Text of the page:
Alma Asay, founder and CEO of Allegory Law, a litigation management software provider, learned that being a savvy woman in the chummy men’s club of Silicon Valley was a lot different than her experience at law firms and corporate legal departments.
Achieving financing for her start-up proved difficult at first, in part because Silicon Valley remains tone-deaf when it comes to female-run tech companies. “Working as a lawyer in New York, I was comfortable from Day One being in a room full of men. I felt like I was accorded respect and wasn’t made to feel different because I was a woman,” Asay says. “But when I jumped into the start-up world and spent seven months living in Silicon Valley, it was entirely different. It came from all angles.” For example, once while she was pitching to a venture capital fund, an executive offered her dating advice. “It completely threw me off guard.”
It was a cultural disjoint from her previous job. “In the legal world, most executives are used to being around professional women, even if numbers drop off as you get more senior. That’s not always true in the start-up world.” Asay began her career at Gibson, Dunn & Crutcher, concentrating on cases in media, entertainment and technology. Soon enough, she realized that her firm’s technological tools weren’t up to the information-heavy demands of litigations.
“The best tools we had at the ligation stage were Excel and Shared Drives,” she says. “Our teams had processes in place to keep track of all the moving pieces in the large litigations we were handling. But even then, it’s not feasible to manage a large litigation that size without better technology.”
Despite having to make do with antiquated software, Asay’s teams successfully litigated many high-profile cases, including preliminarily enjoining The Weinstein Company on behalf of NBC Universal to preserve NBCU’s rights to the reality show Project Runway. “But I felt like there was a tipping point, when the amount of information trickling down was far too much to handle, particularly in terms of all the documents that are essential to your case,” she says.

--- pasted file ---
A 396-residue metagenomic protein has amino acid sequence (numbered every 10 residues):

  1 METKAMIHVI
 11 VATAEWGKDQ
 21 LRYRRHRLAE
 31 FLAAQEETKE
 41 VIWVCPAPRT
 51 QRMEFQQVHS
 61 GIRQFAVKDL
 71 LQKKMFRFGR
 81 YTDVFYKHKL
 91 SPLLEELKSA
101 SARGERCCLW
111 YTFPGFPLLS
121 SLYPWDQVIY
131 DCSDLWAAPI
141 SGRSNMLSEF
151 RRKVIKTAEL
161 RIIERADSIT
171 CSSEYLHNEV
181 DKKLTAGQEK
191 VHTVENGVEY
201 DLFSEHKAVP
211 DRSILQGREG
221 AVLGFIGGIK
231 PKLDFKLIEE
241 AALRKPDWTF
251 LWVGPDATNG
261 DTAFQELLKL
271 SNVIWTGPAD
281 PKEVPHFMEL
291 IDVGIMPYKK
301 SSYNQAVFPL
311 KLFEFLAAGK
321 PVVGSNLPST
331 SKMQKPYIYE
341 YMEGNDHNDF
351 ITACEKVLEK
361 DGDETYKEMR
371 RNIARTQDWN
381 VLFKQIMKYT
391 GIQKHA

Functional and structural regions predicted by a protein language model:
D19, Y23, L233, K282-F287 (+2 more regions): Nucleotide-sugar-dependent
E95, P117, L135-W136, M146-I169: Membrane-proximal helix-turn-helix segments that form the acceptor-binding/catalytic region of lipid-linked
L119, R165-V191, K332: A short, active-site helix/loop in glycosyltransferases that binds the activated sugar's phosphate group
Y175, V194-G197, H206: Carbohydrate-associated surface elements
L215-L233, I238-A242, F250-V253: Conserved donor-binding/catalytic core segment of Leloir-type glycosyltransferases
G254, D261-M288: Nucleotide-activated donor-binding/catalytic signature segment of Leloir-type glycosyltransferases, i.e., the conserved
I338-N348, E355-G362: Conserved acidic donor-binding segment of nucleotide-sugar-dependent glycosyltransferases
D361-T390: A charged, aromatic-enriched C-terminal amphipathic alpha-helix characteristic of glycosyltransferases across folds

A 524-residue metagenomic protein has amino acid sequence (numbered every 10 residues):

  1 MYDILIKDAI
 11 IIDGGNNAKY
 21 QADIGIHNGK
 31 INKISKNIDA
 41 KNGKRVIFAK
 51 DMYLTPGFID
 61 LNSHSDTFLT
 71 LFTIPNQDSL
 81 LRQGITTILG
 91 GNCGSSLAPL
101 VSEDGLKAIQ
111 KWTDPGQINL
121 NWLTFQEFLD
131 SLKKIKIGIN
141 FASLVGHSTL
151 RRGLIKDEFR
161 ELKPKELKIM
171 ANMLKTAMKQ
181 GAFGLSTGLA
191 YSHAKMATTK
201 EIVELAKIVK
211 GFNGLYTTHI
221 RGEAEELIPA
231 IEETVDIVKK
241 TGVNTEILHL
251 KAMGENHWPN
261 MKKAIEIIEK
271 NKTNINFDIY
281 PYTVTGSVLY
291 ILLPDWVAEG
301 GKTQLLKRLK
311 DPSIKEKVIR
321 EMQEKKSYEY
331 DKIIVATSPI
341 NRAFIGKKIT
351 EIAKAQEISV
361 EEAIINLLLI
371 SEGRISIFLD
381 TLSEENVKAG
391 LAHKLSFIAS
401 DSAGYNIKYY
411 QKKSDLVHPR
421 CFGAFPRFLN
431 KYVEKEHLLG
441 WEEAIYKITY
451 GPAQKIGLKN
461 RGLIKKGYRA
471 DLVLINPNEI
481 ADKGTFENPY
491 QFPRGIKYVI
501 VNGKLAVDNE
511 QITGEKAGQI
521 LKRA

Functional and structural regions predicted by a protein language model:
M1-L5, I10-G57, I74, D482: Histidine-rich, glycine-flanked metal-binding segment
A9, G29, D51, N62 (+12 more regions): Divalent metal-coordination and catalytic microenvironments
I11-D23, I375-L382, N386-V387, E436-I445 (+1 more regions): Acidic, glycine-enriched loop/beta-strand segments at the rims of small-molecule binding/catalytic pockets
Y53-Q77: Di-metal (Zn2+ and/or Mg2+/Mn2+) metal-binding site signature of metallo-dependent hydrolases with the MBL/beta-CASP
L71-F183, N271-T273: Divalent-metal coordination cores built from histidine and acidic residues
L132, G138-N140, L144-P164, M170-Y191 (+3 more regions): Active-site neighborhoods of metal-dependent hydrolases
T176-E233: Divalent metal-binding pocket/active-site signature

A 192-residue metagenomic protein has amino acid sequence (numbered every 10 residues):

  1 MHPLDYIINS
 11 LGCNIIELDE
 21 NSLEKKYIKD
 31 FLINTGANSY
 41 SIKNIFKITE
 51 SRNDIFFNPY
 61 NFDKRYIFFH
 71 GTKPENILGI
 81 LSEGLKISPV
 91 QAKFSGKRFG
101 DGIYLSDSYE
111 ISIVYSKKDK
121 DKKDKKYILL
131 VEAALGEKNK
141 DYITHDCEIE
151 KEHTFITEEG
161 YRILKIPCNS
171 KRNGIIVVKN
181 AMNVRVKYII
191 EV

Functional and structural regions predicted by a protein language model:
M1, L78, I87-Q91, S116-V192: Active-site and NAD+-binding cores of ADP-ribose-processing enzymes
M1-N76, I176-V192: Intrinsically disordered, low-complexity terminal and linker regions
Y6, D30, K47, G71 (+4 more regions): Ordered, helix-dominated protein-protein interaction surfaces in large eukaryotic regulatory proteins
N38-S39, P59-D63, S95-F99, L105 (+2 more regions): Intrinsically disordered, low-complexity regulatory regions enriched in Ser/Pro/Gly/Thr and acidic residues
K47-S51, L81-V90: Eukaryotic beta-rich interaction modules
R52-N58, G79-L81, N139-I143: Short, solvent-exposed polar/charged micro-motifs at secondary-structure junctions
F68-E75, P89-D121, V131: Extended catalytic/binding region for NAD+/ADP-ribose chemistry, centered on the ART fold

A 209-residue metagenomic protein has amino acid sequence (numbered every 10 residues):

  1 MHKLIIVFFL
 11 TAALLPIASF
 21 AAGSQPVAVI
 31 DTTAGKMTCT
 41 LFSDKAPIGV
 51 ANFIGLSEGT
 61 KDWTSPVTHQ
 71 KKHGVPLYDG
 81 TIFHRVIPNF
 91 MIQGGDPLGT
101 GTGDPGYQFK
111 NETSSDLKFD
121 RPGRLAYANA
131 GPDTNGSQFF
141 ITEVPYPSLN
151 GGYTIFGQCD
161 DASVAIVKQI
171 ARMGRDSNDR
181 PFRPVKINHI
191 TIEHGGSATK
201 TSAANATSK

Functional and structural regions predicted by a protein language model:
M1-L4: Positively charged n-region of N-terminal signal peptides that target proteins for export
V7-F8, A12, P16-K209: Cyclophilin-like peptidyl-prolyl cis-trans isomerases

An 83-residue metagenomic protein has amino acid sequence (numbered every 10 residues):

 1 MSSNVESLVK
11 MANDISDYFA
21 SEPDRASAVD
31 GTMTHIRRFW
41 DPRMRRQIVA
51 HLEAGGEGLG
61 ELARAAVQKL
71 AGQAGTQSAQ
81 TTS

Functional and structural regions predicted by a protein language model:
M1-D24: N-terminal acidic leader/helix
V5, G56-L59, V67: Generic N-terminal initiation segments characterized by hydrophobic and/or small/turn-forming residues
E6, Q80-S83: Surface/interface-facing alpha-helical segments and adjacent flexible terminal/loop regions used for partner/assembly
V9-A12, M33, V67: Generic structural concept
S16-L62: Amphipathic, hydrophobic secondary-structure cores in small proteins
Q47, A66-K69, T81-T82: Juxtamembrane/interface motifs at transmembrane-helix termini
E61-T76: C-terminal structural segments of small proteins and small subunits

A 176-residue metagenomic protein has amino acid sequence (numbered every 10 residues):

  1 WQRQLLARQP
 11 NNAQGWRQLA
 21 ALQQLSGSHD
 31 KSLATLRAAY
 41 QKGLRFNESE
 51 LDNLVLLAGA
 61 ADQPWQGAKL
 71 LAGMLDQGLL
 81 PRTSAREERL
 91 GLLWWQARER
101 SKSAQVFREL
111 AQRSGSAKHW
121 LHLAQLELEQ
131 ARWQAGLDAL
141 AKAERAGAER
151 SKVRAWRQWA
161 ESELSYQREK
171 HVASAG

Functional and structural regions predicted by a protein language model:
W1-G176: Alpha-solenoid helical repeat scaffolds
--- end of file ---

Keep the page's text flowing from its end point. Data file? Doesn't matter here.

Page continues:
This legal information “tipping point” also presented an opportunity to develop software to better manage the flow of information. “I looked in the market, couldn’t find anything that was filling this void and thought, ‘Okay, we’ll just go build it!’,” she notes. “I talked with some engineers and it suddenly seemed possible.”
So more than four years ago, Asay left the legal world and founded Allegory. Of her software, she says, “we take productions or other exports from the discovery process while those documents are being triaged down to what’s important to each case. Our clients use Allegory before, during, and after the discovery process for traditional litigation activities such as drafting, filing, investigations, motions, depositions and trial.”
Allegory’s clients range from a two-person litigation boutique on the West Coast to the big firms that often make the cut for Vault’s ranking of Top 10 law firms. They also work with government agencies and other organizations. “My goal is not to replace lawyers or paralegals, but to actually enable them to do what they were able to do when the amount of information was smaller and more manageable.”
Still, life on the West Coast was frustrating, as many VC firms failed to grasp the software’s potential. So Allegory, after raising roughly $1 million in capital, concentrated on building relationships and clients in the legal world, who better understand its business model. “We now have opportunities to raise money from people or small organizations that aren’t traditional VCs. They’re more attuned to the legal market, which makes it easier. And I don’t get the sense that I’m being treated differently.”
That said, legal tech start-ups like Allegory face a growth challenge because many law firms are resistant to adopting new technologies. There’s “a long sales cycle” for Allegory, she adds. “We’re trying to change things. We know very well that lawyers will use new technology. If it works for them, they’ll stick with it and will tell everyone else, so there’s almost a waterfall effect of getting more clients on board. There’s a real opportunity, but it doesn’t work using the model that VCs traditionally like to see.”
Asay hopes her female-led company (Allegory has also had three female engineers to date) will help inspire other women. “Be smart about it, don’t be afraid to raise your hand,” she says.
“Nothing frustrated me more at Gibson Dunn than when a woman said, ‘I didn’t feel like it was my place to speak.’ I think sometimes women just beat themselves down,” she explains. “You need to keep working at it, keep pushing through. Even if it’s hard, keep going at it. There will come a moment when people can’t deny that you have talent and something to offer.”